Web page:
The dispatcher, Mary Simms, poked her head into the office.

“Ah, Chief?  I need to take the rest of the day off and tomorrow too.  My aunt over in Briggsville died, and I have to go help out with family stuff.”

“Go,” said the Chief.

Clemmons opened his mouth to say something, then snapped it shut when Balistreri glared at him.

“Give Mr. Johnson his artillery, phone, and wallet, Clemmons.  He better get started if he wants to get to Detroit tonight.”

“But I haven’t seen anything of Camden Station except the inside of my cell and your office,” said Eddie.

“Get a twenty out of the cash box so that Mr. Johnson can get some breakfast at the diner before he heads out.”

“Sure thing, Chief.”

“There’s not much to see in Camden Station, Mr. Johnson.  If you continue on Highway B for about six miles, take a left when you get to Sutherland Road. In another three miles there’ll be an on ramp for I-75.  We good?”

Eddie just stared at him.  Good?  Hardly.

“Ya wanna make another call?”

Eddie smiled.  “I could make another call.”

Balistreri pushed the phone over to him.

“Hey Jake.  Eddie again.  We got things taken care of all nice like here in Camden Station.  Yeah, I’m sure.  You know I’m just a small-town boy at heart.  No, no.  If I had a gun to my head, I’d tell ya and ya could still make the trip.  I’ll call ya later today when I stop for lunch and tell ya all about it. Thanks to you and tell Arnie hey from me.”

On his way out, Officer Clemmons handed him his things and the twenty.  He put out his hand for Eddie to shake and Eddie faked a quick jab to his solar plexus.  Clemmons jumped back and almost fell on his butt.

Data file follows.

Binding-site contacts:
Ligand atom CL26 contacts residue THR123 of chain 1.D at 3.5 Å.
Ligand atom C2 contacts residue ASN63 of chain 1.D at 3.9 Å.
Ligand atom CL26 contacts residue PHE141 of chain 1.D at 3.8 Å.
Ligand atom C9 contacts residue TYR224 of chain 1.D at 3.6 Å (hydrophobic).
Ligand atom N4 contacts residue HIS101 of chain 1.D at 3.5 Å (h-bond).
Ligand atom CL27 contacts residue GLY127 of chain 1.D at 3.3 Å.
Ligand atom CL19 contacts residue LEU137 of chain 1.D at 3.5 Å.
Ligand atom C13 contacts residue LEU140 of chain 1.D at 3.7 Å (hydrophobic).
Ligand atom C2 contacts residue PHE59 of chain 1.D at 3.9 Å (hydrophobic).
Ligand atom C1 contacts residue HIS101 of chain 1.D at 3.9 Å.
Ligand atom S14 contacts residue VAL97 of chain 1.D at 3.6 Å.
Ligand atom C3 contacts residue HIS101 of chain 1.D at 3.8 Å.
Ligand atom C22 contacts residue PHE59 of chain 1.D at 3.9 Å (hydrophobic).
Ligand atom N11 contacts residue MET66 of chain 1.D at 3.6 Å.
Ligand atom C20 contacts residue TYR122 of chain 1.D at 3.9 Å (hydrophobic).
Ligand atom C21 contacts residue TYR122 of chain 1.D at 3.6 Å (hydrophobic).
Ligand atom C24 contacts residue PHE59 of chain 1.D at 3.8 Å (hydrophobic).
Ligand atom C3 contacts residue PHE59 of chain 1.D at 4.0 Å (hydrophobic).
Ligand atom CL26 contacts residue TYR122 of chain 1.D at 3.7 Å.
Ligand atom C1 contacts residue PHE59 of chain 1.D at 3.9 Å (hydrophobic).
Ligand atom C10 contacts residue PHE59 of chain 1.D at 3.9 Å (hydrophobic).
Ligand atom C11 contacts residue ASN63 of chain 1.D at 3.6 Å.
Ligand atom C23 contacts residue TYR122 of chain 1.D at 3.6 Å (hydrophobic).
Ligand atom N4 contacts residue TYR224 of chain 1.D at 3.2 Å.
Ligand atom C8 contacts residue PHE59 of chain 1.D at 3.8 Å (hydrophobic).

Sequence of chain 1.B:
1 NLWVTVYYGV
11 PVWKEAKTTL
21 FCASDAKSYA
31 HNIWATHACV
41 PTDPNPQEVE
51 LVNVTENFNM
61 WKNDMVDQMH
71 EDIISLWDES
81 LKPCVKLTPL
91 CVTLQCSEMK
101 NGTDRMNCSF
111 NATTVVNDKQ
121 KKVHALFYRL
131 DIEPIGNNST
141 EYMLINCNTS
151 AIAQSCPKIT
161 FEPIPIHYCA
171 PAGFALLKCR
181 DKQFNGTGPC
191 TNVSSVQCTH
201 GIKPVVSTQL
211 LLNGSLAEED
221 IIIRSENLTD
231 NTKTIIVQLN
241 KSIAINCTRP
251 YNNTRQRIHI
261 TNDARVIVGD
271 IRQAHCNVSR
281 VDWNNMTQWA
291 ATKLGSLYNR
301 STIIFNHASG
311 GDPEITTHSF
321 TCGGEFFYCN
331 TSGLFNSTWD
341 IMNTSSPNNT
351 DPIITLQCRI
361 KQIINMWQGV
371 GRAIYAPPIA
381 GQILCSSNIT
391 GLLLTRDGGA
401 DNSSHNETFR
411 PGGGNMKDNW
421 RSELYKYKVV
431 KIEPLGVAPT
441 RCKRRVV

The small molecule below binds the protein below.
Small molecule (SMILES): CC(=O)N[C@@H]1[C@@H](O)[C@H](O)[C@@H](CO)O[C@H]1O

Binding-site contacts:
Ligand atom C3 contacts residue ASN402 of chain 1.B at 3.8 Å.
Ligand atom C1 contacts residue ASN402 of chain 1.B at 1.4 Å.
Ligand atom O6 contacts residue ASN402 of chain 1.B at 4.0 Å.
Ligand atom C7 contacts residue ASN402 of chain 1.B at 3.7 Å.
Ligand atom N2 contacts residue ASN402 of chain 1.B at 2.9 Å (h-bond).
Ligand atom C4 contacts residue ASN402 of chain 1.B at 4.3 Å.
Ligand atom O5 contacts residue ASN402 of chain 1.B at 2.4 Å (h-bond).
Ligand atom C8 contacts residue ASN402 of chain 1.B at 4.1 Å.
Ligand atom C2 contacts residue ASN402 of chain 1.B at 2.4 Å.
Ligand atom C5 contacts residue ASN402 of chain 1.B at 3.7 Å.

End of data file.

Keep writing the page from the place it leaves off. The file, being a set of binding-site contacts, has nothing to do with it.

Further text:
“See ya around, Clemmons.  Be cool.”


Roy Dorman is retired from the University of Wisconsin-Madison Benefits Office and has been a voracious reader for over 65 years. At the prompting of an old high school friend, himself a retired English teacher, Roy is now a voracious writer. He has had flash fiction and poetry published in Black Petals, Bewildering Stories, One Sentence Poems, Yellow Mama, Drunk Monkeys, Literally Stories, Dark Dossier, The Rye Whiskey Review, Near to the Knuckle, Theme of Absence, Shotgun Honey, and a number of other online and print journals. Unweaving a Tangled Web, published by Hekate Publishing, is his first novel. 

Hillary Lyon is an illustrator for horror/sci-fi and pulp fiction websites and magazines. She is also founder and senior editor for the independent poetry publisher, Subsynchronous Press. An SFPA Rhysling Award nominated poet, her poems have appeared in journals such as Eternal Haunted Summer, Jellyfish Whispers, Scfifaikuest, Illya’s Honey, and Red River Review, as well as numerous anthologies. Her short stories have appeared recently in Night to Dawn, Yellow Mama, Black Petals, Sirens Call, and Tales from the Moonlit Path, among others, as well as in numerous horror anthologies such as Night in New Orleans: Bizarre Beats from the Big EasyThuggish Itch: Viva Las Vegas, and White Noise & Ouija Boards. She appeared, briefly, as the uncredited "all-American Mom with baby" in Purple Cactus Media’s 2007 Arizona indie-film, "Vote for Zombie." Having lived in France, Brazil, Canada, and several states in the US, she now resides in southern Arizona.  https://hillarylyon.wordpress.com/

In Association with Black Petals & Fossil Publications 2023